We’re not in the 1890s any more, classical music is fringe today not just because the music changed but because the world, its cultures, technologies, ideologies, attitudes all changed. I’ve said many times before how the decline in the popularity of classical music can be correlated over time with the development of new content delivery systems. First we have the phonograph record, no score or piano necessary, just drop the needle to the disc and it’ll sort itself out. Then we get cassette tapes, a lot smaller, can hold more music, and you can play them on the move in the car or in your Walkman. Then MTV comes along, and hey, now you have something to look at while you’re listening to music at home, like that girl’s buttocks or this guy’s hair — we personally guarantee that you will never again become bored while listening to the hot new tunes.
Let’s break that down in the abstract. These technological developments did the following: removed a huge chunk of effort from the activity, took the activity outside into areas full of distractions, and finally made the distractions normative by incorporating them into standard practice. Classical music, or indeed any kind of music that demands focus and patience to appreciate, saw a gradual decline in popularity because of this, and that’s why people had to jazz it up a little to remain popular in mainstream terms. This climate gives us performers like Liberace and Victor Borge, who took up the challenge of reinventing classical music performance to appeal to a wider audience, they attempted and somewhat achieved this by slashing piece durations, adding flashy visual elements, humour, and a lot of talking points to live concerts. Meanwhile, in the home market, people saw how they could not exactly revitalise classical music but at least make a quick buck off the back of its withered corpus. We got Mozart for Baby, we got Chilled-Out Bach Adagios, we got Classic FM…
The pseudoscientific cachet and/or ease of listening attached to a handful of pieces, and often mere excerpts of pieces, which could be easily and rapidly digested in a number of environments like piped Muzak, Satie’s musique d’ameublemente on a little plastic disc that goes wherever you go, meant that classical music was not only commoditised, taking on in the public consciousness the form of an amorphous blob of pretty tunes, but that it also became entirely relateable via advertising copy. Simple, short blurbs that tell you what the thing is, what it does, and why you should have it, this in turn removes any particular cultural necessity to discuss the thing, because everybody already knows what it is. If there is no culturally valid reason to explore, listen to, think about, or discuss something, then generally the thing in question will not be explored, listened to, thought about, or discussed — it becomes by default the jurisdiction of an elite, in this case a pop-culturally underprivileged elite.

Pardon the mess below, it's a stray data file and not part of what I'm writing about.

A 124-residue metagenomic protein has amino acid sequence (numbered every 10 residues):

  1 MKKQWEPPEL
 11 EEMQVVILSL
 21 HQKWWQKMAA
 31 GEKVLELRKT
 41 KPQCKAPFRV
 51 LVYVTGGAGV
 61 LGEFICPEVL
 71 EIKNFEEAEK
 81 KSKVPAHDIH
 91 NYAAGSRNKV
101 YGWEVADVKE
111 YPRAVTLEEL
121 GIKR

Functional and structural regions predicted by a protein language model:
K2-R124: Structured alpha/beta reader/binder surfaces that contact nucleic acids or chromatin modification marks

I don’t know about you, but I don’t think “modern music,” either in the time of Copland’s writing or in ours, gets or should get the blame for all of this, it’s just what happened. Serialism didn’t create MTV, although this is interesting to consider: if we could go back and tally the total number of videos in rotation over a given time period and how often they repeated, perhaps we could establish some interesting Babbittesque patterns there. The major inevitability of technology is streamlining, making more efficient tomorrow the most common processes of today, for better or worse. This one simple, truly immutable truth, means that we would be having this discussion whether or not composers had desperately clung to a romantic idiom throughout the 20th century. In fact, if that had happened, I think we would probably be arguing the other way, that what classical music needs now is something new and exciting. Hmmm. Those still looking for witches to burn may wish to take up the alleged cause of Ned Ludd, a man whose reputation they will find to be even more coloured by dense and longevitous proliferations of nonsense than that of Schoenberg himself.